Ann Robinson,
Director of Consumer
Policy, uSwitch.com
 
London, U.K. --- (METERING.COM) --- June 13, 2008 – Research recently conducted for uSwitch, an independent price comparison and switching service in the U.K., reveals that consumers believe energy suppliers are the worst culprits when it comes to sending out inaccurate bills.

The research reveals that over a third (34%) of energy customers have been billed inaccurately during the last two years, with nearly one in five (19%) on the receiving end of an incorrect bill on more than one occasion. These inaccuracies took on average just over two months to sort out.

Although suppliers work hard to resolve billing issues swiftly – 13% are dealt with successfully within a day – the reputation of the energy industry is suffering. Consumers rate it as the worst for errors, behind traditional bureaucratic bunglers such as Council Tax departments and the Inland Revenue. Even though 65% of energy customers have had their meter read by their supplier within the last six months, many fall foul of a discrepancy between previous estimated readings and the actual reading. uSwitch says this is the root cause of the industry’s issues over accuracy.

Over 11 million energy customers (43%) have unexpectedly owed money after a meter reading because the actual reading was far higher than previous estimates. The problem is widespread - only 49%, less than half, of energy customers have never unexpectedly owed money to their supplier because of a difference between estimated and real readings.

uSwitch believes that, because, the industry is working with outdated meter technology, it is relying on a system of estimated and actual meter readings rather than being able to provide real time bills. Energy usage also fluctuates throughout the year, which adds another layer of complexity to an already difficult process. It is therefore not surprising that the industry has gained a name for inaccuracy. In fact, payments match usage on only 26% of energy bills – 40% of customers were owed money on their last energy statement, while 26% were in the red to their supplier.

Suppliers are working with consumers to overcome these issues. EDF Energy has introduced ‘Read Reduce Reward’, a scheme whereby it gives customers Nectar points for submitting their own meter readings. Scottish and Southern Energy encourages customers to send in their readings using text messages, and British Gas is shortly going to be bringing in a new SMS texting scheme too. All suppliers are also involved in smart meter trials. For example, E.ON is piloting smart meters as part of a two year £12 million ($24 million) investment in metering technologies.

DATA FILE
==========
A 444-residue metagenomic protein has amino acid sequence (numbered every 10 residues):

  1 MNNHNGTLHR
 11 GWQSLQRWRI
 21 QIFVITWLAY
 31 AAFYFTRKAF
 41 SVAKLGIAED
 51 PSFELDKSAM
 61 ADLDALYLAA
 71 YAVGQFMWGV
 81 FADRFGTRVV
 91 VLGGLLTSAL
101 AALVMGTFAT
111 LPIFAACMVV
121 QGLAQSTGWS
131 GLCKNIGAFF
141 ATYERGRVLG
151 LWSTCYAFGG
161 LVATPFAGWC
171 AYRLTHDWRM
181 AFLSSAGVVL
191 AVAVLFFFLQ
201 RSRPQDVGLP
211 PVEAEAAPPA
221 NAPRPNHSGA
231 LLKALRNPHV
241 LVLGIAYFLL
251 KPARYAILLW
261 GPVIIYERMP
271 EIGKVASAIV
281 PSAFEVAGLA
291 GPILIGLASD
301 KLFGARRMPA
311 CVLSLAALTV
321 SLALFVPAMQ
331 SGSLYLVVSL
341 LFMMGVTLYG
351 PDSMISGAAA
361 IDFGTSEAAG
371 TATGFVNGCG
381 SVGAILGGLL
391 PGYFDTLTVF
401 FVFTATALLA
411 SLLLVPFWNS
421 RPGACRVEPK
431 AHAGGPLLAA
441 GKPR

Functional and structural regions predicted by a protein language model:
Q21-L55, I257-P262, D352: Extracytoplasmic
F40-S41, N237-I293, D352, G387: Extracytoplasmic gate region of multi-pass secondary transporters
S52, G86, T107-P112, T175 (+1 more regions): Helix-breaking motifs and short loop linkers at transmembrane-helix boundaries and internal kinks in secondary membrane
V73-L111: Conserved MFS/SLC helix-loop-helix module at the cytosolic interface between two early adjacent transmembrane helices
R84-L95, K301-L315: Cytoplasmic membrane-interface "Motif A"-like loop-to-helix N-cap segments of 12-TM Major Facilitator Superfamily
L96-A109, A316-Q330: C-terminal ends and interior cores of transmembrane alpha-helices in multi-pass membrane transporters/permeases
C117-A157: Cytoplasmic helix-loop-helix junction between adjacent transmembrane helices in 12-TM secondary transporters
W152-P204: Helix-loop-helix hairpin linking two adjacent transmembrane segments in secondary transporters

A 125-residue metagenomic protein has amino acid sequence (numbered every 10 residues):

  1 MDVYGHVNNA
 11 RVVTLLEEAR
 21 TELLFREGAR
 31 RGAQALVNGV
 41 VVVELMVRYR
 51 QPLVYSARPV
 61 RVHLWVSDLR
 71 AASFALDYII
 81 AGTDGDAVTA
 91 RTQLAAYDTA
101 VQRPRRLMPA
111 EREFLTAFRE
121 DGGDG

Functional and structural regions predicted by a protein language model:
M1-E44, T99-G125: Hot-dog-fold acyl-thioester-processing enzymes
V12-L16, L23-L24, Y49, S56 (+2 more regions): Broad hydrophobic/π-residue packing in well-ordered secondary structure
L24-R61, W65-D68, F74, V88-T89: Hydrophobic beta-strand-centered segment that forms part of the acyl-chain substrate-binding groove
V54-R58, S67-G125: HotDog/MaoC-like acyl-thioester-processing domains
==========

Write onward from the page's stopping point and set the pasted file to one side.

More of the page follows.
The efforts suppliers are making seem to be having some impact – 65% of energy customers have supplied meter readings to their supplier within the last 6 months, over and above the readings taken by suppliers. Overall, the number of consumers contacting energy watchdog body energywatch about suppliers has fallen.  

Ann Robinson, Director of Consumer Policy at uSwitch.com, comments: “I suspect that suppliers will continue to be haunted by this reputation for inaccurate bills until smart meters finally lay that ghost to rest – but unfortunately that won’t be for many years. In the meantime suppliers are trying to work with their customers to resolve the issues and tackle the root cause – discrepancies between estimated and actual readings – which can often leave households unexpectedly out of pocket.

“Suppliers are making it easier than ever for customers to read and supply their own meter readings, and in some cases are even rewarding those who do so. But whether there is a reward or not, I would still urge consumers to respond to meter reading requests or to supply their own readings. Relying on estimates is never a good idea as you could end up in debt or struggling with an unexpected bill. The good news is that 65% of energy customers have given their supplier a meter reading within the last 6 months – a positive sign that consumers are ready to help suppliers provide a better, more accurate, service.”